june 28, 2001
trip to Italy started for me very tired. Directly After work I travelled
from Cologne to Worms to meet Ulla Hilger and start the journey to Italy.
I reached Worms about midnight and after some talk and a coffee we started
our trip through the night and the alps.
I managed to get some sleep in the car
(which isn't very easy if you're a tall guy - 2,01 meters, that's 6 foot
7,5 inches!), this meant that I didn't see the sunrise (which was beautiful
as Ulla said), but anyway, I was awaken enough to drive myself the last
few hundred kilometers from the italian frontier. We didn't have any traffic
jams (we really expected some, as the holidays just started in some parts
of Germany), so we reached Fidenza early at about 9.00 o'clock.
Aldo -the Itullian organizer of the convention-
booked a fine hotel for us, it wasn't too expensive and -the most important
fact- so big that my bed was very far away from Ulla's. Not that I'm afraid
of any sexual attacks (she's catholic!), but she's simply the loudest snoring
person in the world! Ok, maybe the second loudest after ... Dr. Michael
Nauber. Once, in Gravesend 1996, Dietmar and me had some incredible experiences
with this ... This just reminds me that Dave Rees must be even louder -
the champion in snoring his neighbours to deafness, but anyway ... let's
continue with more important facts!
Ulla took some sleep while I had some breakfast
and a walk around. The coffee in Italy is simply perfect, so I took several
oppurtunities to satisfy this addiction ...
The weather was beautiful, a sunny sky
with no clouds and about 35°C already in the morning. Good that every
building in Italy has an air condition it seems.
I found the Teatro Magnani, it was only
300 m from the hotel - perfect!
I took some sleep myself before we met
some other conventioneers in the afternoon. Other friends from Germany,
Luxemburg (yes, the land of instant beer!) and the Netherlands arrived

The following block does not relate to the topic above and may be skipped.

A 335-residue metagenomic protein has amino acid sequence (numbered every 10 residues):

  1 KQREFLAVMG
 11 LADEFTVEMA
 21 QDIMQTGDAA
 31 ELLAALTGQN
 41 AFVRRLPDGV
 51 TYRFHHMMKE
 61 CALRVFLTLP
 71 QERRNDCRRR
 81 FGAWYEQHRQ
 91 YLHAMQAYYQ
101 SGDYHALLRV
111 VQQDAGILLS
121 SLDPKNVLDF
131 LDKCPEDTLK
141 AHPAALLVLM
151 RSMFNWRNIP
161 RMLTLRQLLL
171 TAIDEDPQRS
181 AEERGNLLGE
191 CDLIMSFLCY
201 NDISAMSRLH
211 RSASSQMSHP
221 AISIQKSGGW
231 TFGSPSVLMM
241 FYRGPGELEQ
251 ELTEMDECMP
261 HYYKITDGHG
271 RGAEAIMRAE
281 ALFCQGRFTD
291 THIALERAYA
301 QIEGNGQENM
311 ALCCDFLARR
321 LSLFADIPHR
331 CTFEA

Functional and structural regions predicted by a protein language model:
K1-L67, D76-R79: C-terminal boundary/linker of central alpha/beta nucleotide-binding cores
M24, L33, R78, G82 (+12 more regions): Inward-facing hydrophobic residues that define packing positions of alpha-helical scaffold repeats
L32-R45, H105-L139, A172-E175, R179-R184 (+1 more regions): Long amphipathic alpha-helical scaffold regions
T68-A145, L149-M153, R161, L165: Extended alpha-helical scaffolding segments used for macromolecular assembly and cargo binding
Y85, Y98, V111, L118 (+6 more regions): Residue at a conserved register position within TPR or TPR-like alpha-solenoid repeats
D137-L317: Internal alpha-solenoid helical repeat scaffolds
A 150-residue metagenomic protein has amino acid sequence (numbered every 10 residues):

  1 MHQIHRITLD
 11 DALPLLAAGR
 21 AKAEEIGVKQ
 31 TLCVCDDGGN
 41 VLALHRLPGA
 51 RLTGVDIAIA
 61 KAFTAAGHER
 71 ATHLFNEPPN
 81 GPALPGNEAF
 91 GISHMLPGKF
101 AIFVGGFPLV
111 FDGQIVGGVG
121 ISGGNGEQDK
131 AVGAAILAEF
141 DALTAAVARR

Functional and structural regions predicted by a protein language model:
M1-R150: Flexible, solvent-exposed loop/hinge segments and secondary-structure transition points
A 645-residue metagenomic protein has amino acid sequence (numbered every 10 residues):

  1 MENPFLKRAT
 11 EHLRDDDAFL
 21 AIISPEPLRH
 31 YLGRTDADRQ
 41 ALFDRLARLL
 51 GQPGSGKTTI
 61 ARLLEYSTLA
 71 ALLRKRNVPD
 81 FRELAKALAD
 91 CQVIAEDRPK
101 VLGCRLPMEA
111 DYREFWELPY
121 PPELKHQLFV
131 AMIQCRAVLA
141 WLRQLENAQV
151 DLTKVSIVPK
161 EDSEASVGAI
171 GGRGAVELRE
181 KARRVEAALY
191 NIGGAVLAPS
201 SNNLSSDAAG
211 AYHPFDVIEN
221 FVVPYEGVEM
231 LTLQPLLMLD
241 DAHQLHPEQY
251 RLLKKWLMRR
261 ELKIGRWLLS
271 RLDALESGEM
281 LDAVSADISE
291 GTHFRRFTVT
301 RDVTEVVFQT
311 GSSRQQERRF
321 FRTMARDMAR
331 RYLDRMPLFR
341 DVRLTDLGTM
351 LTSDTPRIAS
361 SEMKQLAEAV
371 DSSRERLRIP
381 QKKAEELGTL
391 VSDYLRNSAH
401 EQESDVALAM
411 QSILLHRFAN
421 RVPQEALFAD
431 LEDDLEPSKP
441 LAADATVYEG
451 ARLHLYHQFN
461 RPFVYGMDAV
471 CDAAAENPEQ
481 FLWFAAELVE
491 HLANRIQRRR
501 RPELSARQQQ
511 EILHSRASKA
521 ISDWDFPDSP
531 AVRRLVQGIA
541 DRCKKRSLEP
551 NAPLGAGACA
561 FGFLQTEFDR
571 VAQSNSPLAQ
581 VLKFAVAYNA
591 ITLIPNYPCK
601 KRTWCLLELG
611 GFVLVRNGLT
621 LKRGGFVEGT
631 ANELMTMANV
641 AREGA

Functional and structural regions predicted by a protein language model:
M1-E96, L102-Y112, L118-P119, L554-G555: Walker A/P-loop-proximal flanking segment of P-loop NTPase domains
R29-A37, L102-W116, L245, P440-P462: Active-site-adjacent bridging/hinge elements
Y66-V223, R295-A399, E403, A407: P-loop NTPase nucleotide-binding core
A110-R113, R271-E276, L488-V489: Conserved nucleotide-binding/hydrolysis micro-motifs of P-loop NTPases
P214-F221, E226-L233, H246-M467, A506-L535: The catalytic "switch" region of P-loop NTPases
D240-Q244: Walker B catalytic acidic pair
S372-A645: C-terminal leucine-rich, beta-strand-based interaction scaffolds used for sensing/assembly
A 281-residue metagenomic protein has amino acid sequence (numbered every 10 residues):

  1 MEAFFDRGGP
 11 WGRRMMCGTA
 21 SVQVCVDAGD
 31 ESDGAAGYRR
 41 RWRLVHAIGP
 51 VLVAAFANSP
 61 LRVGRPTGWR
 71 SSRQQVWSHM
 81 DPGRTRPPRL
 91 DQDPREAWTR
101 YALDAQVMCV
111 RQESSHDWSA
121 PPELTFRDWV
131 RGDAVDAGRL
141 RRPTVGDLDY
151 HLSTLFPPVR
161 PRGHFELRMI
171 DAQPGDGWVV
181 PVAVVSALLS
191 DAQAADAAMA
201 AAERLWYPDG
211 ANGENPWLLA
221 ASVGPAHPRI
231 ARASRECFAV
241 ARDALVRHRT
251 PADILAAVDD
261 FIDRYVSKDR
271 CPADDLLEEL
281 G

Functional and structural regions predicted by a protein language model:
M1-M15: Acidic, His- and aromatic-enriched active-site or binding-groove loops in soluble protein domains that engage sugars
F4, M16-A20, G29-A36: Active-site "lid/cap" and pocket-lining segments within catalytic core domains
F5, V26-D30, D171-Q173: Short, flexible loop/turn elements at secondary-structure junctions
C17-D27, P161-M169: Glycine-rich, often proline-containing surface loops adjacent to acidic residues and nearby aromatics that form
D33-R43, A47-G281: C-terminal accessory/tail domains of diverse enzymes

and even the "A New Day" team (Dave Rees, his brother and Keith The Jacket)
found the way to Fidenza without any accidents or broken car keys!
It was time to have some beers and to
have some extensive chat, mostly about the recent concerts in Germany and
europe. The first pub we visited ran out of Becks beer and Guiness soon
so we had to move to the next one. Needless to say that after two hours
or so they also ran out of our favourite booze ... at least they made some
good money having us as their guests, but it could have been more, guys!
We also met Aldo who showed us the convention
place, a beautiful old theatre from 18th century. If I can trust my italian,
Giuseppe Verdi had the premiere of his "Troubador" at this theatre in 1861.
A beautiful place and surely one of the most beautiful places that Tull
ever played, but more of that later.
We arranged a meeting with Aldo for diner
at the restaurant in our hotel later in the evening.
When we arrived there we recognized that
it seemed that Aldo already prepared something special for us: a table
was booked only for us and there was also a one-man-band ready to play
just for us! Usually I don't like such entertainers, but he did a good
job in playing a lot of progressive music from the seventies and he had
a good voice too. Maybe the best pizza I ever eat and surely a fine tap
beer they got there - I didn't thought that I would be able to drink italian
This evening was very entertaining, as
there were some other Tullies from all over the world. Very nice to meet
the isralis around Gidi that I know "virtually" for a long time. Gidi is
a blind fan from Israel, some of you may have been reading some of his
kryptic messages in the newsgroups ;-)) He's a very nice guy and entertained
us with a lot of jokes. My favourite was when he told me that he once met
Art Garfunkel and asked him if he could drive him home . "Sorry, Stevie
Wonder is already my driver" Art answered, *lol*!
Just for historical reasons I have to notice
that the last part of the evening turned out to be a drinking battle England
vs. Germany. I would say it went equal, but due to the fact that Dave Rees
slept until 2 in the afternoon the next day while I was up at ten -looking
really pretty, of course!- the referee declared me being the winner by
And we discussed it, this is the same
result as the big football match in september, Dave!
The convention day started with Ulla trying
to wake me up at 7.30! She really is a bastard, as a teacher she wakes
up at this time everyday, even in her holidays. "If I'm awaken, everybody
has to wake up" is one of her guidelines - I succesfully broke this rule
and slept until about ten.
The breakfast took about 5 hours in a
pub and satisfied one more time my addiction to this lecker italian coffee.
The pretty little italian waitress was afraid that I might die by a heart
attack after ordering the 4th or 5th one, I think ...
Anyway, a lot of chat with the other Tullies
about what might happen later that day until ... 16.00 when the thing finally
Laufi and Ulla
the "New Day" team
The stalls were outside the theatre, were
also a stage was found. To get the theater from the community, I think,
the organisers had to do something for the local public, which they did
with a concert outside the theatre with a lot of local bands. There were
some really good ones in every kind of musical style and they all had to
play at least one Tull song. This was sometimes really funny, even the